I started by cutting a clean end with the pipe cutter so the tube would have a slight crimp on that end. This crimp and another just above the first collar will keep the first collar locked in place. The 2mm ID bearing is pressed flush to one end of this wheel collar. Mine pressed in with a snug fit so I did not use Loctite on it. I dropped this wheel collar, bearing side down into the brass tube from the uncrimped, "virgin" end, then crimped the collar into place about .2160" from the end. If the wheel collar was not locked in place snugly I crimped again closer to the top of the wheel collar until it was stationary.
I made a second crimp .5" from the end. This sets the lower limit of the second wheel collar that contains the 1.5mm bearing. The bearing in the second collar is pressed halfway in. I painted around the exposed outer edge of the bearing with a straight pen when then pressed it about 1/16" passed flush so the magnet would be attached to only the collar. The Loctite was allowed to set. The magnet is then centered on the bearing end of the collar and CA'd to the collar using same method of painting a tiny drop of the CA around the outer edge of the magnet with a straight pin where it meets the collar. The CA was allowed to set . Use Loctite and CA sparingly because you don't want this stuff to get in the ball bearings. The second collar is dropped down the tube bearing & magnet side up followed by the spring. Note: The second wheel collar must move freely, with low friction inside the tube. Then the third collar is dropped down the tube so it sits on the spring.
The third crimp point is "approximately" 1.232" from the first collar end of the tube and just above the top of the third collar. This actual crimp point will depend on the spring' length and how far down the third collar has to moved to compress the spring about 1/16". To determine this crimp point, I slide the small tube down the "virgin" end just where it sat on the third collar. I marked a reference line on the smaller tube where it exits the larger tube. I then put another mark on the small tube 1/16" higher and checked to make sure than when I pushed the small tube down to the second mark the spring was being compressed all through the 1/16" of travel. I pulled out the small tube, laid it next to the 3/8" inch tube, lined up the second mark to the "virgin" end of the big tube, then marked on the big tube where the opposite end of the small tube reached. This determines the last crimp location. Using the small tube to push on the third collar and compress the spring all the way, I then made the last crimp as I held the spring in compression.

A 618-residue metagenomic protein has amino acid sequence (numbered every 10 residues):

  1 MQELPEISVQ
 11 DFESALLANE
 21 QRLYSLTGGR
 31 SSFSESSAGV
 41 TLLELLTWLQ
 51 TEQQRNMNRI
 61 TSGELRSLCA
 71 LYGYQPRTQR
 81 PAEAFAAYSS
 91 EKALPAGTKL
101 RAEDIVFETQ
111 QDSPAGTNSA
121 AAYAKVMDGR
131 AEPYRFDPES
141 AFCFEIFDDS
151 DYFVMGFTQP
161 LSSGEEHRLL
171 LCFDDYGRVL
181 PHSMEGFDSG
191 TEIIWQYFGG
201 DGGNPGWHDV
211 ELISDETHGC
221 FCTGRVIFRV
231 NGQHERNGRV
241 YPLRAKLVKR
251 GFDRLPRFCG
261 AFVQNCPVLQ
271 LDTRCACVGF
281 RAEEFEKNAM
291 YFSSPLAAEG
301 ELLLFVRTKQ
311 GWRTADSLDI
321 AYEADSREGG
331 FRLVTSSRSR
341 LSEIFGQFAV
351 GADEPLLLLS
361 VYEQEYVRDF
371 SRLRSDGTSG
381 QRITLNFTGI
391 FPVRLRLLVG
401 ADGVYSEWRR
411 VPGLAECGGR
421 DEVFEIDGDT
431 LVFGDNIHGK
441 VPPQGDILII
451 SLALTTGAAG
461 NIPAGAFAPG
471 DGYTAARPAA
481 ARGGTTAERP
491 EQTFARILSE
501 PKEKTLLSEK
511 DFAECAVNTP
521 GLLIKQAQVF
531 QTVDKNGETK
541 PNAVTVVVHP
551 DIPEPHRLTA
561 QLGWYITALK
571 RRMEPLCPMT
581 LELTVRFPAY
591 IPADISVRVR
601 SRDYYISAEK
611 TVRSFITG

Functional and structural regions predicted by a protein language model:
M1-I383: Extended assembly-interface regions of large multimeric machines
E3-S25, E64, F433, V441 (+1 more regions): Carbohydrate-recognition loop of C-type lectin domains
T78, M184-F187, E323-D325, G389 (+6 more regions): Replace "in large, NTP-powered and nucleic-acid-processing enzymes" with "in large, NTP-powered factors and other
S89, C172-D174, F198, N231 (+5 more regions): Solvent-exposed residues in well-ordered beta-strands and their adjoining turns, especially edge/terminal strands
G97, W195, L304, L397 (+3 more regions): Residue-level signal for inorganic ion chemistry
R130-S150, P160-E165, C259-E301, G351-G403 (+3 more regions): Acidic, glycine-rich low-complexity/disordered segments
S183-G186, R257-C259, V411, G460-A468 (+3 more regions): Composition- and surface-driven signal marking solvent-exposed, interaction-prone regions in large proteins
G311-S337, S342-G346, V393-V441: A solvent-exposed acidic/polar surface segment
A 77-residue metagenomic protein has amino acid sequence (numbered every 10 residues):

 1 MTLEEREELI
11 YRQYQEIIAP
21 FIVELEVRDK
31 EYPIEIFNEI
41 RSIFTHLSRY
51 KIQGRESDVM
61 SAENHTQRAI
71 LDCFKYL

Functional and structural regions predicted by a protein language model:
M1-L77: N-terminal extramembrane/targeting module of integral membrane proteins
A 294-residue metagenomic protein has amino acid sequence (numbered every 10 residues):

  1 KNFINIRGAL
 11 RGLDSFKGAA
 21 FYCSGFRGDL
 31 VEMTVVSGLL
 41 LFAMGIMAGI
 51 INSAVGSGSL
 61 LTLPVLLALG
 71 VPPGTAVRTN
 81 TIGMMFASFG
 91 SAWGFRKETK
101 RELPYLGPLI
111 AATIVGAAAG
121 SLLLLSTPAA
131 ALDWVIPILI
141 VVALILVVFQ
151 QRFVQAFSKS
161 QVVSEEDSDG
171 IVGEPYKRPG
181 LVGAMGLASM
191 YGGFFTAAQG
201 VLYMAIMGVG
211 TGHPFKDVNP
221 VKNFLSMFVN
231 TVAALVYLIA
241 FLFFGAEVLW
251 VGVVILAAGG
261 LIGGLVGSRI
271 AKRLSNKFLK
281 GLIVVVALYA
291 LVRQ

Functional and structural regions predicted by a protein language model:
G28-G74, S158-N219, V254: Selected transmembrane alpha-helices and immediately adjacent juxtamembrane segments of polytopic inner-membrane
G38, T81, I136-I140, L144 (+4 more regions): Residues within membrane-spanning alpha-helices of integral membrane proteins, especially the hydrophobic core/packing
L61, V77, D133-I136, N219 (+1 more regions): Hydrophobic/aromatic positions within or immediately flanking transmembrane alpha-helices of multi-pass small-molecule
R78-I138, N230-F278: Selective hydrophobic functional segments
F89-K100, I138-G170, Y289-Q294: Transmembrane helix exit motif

I used my standard Dremel mounts by making some compression reduction clamps sized to hold the brass tubing. Here are the results.
My first stencil cut was done using my first prototype which did not employ a spring or the third collar. I simply used the accuracy of my "Target Depth" plunge of .003" to pierce the vinyl. For this test I used Top Flite Monocote Self-Adhesive Trim. Total thickness is .010" while the backing is .0075" thick. My blade solution at that time did not incorporate a compression spring but did quite well as you can see below. Work surface flatness must be within .001" in this case.
During this test is when I learned my once flat work surface now had low spots. That's when I decided to use the compression spring since it helps to compensate for minor variations in flatness. The amount of compression force acting down on the blade is adjusted by varying how far Z-axis travel compresses the spring.
Here is the result of cutting thick, Duck brand adhesive shelf vinyl from Lowe's. I used the 45 deg. Roland blade for this with about 170 grams of down force, although other text cuts it worked equally well with about 125 grams of down force. The font is Arial and 1" in height. Total thickness of material is .0125", .0085" is the vinyl and .004" is the backing material. I used a feed-rate of 10 IPM. The most important thing of note here is that the formica work surface is not truly flat with plus or minus .01" variations. This is due to the variance in thickness of the two pieces of 3/4" particle board glued together and covered with formica (it is a piece from an old table top). So, the spring loaded drag knife blade made "flatness" not so critical.
Looking closely at the letters you can see some, not all, of the corners are slightly rounded. This is the result of not applying the .25mm offset of the blade (tool). I've learned that under-compensating for the blade offset results in corner rounding and over-compensating results in corners with "whipped cream" type of peaks.
Ain't this fun!